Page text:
I was hoping chiffon was going to be kinder to me than genoise, and luckily my wishes were granted.
These soft, airy cakes are absolutely delicious and totally new to me.
I used a recipe from the Monday Morning Cooking Club because it kept coming up time and time again during my research. The story is really touching as well – you can watch the video and get the recipe here – http://www.youtube.com/watch?v=o57wWW8PsUI
Cakes using the chiffon method are leavened with air from whipped egg whites as well as a chemical agent such as baking powder or cream of tartar.
This was the first time I’d come across a recipe with cream of tartar and had to do some research (as well as go out and buy some).
- Interestingly, it’s a by-product of the winemaking process as the powder forms inside wine barrels during fermentation.
- It’s mostly used as an whipped eggwhite stabiliser so you may also see it in mergingue or pavlova recipes.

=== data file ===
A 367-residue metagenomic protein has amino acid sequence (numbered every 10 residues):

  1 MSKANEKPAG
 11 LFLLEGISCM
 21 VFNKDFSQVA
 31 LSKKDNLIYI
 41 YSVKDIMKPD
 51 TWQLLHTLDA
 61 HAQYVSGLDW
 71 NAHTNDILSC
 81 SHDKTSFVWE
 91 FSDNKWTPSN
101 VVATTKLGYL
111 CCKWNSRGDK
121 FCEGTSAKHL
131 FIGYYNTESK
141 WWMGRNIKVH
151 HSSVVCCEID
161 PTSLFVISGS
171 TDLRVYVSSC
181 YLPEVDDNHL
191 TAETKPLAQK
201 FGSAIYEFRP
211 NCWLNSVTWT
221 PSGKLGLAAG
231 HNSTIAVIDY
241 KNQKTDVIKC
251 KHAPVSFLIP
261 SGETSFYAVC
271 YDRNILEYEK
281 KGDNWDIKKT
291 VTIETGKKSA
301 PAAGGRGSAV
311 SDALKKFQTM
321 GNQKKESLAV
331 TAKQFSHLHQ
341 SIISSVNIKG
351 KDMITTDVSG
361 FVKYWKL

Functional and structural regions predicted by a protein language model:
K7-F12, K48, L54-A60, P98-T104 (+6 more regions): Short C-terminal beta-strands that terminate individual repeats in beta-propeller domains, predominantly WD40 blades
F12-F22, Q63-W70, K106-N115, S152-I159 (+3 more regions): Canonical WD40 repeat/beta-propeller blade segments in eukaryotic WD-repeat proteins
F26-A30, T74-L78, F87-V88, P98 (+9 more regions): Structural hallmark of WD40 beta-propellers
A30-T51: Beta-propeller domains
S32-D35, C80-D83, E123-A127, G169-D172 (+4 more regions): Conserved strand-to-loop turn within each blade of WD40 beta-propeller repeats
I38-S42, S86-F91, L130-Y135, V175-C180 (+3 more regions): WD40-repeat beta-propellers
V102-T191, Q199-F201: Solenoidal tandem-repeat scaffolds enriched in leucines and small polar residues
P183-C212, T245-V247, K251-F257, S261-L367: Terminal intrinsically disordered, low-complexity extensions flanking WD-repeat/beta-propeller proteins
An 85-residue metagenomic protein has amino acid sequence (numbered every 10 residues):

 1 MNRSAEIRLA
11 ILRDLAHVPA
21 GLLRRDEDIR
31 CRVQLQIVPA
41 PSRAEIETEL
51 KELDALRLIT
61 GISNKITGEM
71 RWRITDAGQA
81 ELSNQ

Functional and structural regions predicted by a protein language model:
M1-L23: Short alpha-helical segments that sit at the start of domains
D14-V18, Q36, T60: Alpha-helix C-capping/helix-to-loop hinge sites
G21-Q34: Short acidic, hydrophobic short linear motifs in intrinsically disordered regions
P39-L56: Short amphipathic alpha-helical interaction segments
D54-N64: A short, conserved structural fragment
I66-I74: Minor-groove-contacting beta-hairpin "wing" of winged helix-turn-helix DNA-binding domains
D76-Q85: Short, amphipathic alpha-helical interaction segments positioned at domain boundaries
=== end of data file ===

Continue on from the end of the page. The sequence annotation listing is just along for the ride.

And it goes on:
- It’s an acid and often it’s found as the major component in baking powder or combined with baking soda to react when moisture is added.
- Sometimes it’s added to candies or frostings to give them a creamier texture because it can help prevent the crystalisation of cooked sugar.
Back to chiffon cakes, the trick to maintaining their rise is letting them cool upside down. This means they won’t collapse and by not greasing the tin, the cake will stick to the edges as it cools.
Ideally you need to have a chiffon cake tin, but after searching high and low I had to settle on a deep ring cake tin with a removable base.
I hung it over neck of a wine bottle to cool before moving it from the tin – you need to cut it out with a knife or spatula.
Note – the recipe doesn’t specify a cooking temperature or time so I did 180 for 40 minutes and think it probably was 5 minutes too much.